Japanese Professor Sues Intel for Patent Infringement

Law Street Media reports that Japanese professor Masahiro Iida has sued Intel for infringing US Patent 6,812,737. The professor claims that his Adaptive Logic Modules (ALM) patent, which he held from 2004 to 2014, was used by Intel in the production of FPGA (Field Programmable Gate Array) and SoC (System-on-Chip).

As a PhD student in 2001, Iida discovered a method for structuring large lookup tables (LUTs). This discovery has reportedly helped to significantly reduce the application space and power consumption for chips that take advantage of the innovation. Iida applied for a patent on June 29, 2001, which was filed in the United States on June 28, 2002. As a result, the United States Patent and Trademark Office (USPTO) has officially issued patent number 737 for a “programmable logic circuit device that allows to reduce the field of application.”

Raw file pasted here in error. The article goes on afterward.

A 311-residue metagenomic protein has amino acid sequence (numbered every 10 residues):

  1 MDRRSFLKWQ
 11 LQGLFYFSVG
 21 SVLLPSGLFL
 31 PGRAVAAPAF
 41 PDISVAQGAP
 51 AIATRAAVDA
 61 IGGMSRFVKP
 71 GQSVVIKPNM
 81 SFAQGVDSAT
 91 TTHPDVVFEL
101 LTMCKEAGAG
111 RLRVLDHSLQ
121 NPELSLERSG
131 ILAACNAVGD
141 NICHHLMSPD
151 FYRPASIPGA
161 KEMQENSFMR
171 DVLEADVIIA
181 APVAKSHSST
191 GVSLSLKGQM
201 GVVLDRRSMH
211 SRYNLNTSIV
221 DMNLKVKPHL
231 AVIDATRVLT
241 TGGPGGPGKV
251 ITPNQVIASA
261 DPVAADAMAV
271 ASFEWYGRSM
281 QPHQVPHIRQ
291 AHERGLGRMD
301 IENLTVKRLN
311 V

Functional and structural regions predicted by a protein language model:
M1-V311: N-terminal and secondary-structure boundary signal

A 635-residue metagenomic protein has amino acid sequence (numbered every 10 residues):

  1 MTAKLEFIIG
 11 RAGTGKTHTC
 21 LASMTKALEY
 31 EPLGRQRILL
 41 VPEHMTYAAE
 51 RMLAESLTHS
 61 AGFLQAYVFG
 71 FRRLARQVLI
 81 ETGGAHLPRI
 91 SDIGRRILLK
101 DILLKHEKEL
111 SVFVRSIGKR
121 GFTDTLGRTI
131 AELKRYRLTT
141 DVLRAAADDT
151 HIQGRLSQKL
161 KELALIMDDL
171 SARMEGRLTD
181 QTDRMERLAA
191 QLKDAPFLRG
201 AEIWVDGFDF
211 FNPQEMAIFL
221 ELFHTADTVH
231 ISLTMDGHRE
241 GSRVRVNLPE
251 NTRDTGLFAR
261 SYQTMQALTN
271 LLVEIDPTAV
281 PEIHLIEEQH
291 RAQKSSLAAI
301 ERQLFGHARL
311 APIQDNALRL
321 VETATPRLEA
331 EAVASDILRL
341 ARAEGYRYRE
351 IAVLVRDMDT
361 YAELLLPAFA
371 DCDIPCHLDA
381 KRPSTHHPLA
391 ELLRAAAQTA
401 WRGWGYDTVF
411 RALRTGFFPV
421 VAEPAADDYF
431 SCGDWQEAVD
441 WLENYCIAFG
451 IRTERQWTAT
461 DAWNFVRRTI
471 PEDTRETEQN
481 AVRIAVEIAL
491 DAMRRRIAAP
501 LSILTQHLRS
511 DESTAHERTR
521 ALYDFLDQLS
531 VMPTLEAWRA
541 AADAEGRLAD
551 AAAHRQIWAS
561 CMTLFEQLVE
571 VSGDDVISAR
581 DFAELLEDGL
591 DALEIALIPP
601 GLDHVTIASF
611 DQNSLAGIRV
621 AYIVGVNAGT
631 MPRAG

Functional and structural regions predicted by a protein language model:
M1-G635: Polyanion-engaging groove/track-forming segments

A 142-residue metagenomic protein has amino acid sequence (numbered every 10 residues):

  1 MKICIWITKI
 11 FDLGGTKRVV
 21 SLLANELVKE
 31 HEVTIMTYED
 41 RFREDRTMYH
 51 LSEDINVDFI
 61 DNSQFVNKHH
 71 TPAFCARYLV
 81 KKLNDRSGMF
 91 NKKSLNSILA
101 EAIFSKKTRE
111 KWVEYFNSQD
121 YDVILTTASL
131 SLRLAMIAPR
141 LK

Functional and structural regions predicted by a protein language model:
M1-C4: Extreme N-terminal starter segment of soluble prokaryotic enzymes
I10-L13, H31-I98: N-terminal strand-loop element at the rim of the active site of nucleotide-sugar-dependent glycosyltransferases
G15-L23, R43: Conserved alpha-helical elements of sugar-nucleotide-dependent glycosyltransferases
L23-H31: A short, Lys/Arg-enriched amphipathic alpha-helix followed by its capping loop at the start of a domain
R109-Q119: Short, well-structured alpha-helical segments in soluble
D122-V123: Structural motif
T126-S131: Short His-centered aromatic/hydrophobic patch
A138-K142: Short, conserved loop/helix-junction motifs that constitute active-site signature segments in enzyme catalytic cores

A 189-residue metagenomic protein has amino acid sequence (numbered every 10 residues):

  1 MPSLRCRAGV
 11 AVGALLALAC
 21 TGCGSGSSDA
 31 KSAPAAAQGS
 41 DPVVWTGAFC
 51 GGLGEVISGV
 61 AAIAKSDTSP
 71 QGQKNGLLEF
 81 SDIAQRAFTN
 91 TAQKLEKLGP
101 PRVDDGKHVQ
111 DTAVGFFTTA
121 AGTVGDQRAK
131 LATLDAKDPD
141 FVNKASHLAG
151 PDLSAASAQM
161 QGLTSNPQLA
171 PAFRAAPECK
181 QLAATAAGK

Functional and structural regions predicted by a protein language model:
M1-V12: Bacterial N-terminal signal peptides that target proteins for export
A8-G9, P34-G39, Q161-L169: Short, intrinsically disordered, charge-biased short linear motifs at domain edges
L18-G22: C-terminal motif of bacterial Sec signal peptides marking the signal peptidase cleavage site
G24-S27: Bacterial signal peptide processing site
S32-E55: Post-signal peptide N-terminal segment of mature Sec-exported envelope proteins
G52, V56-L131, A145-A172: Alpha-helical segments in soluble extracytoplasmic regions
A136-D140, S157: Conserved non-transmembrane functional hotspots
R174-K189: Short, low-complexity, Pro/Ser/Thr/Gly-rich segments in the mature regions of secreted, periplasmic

Altera and Xilinx are the two big players in the FPGA market. Intel bought Altera for $16.7 billion in 2015. If you remember, AMD acquired Xilinx this year with a valuation of 54 billion dollars.

Iida’s complaint is about Altera’s Stratix II series FPGA chips, released in 2004 using ALMs. The company has leveraged ALMs in subsequent Stratix chips, including the Stratix III, Stratix IV, Stratix V, and Stratix 10, as well as several other Arria and Cyclone product lines. After the Altera acquisition, Intel continued to manufacture and commercialize the Stratix, Arria and Cyclone series. Additionally, the chipmaker’s Agilex chips also use ALMs.

According to the filing, Intel earned large sums from the sale of FPGAs and SoCs using ALMs. The lawsuit also calculates revenue from sales of at least $11.5 billion over the six-year period (from the third quarter of 2016 to 2022).

Professor Iida’s attorney sent a certified letter to Intel’s General Counsel regarding the ‘737 patents’ infringement. Despite the plaintiff’s notice, Intel continued to manufacture and sell the specified FPGA chips without a license from Iida. The Japanese professor is now seeking compensation to equal or exceed the royalties he should have.

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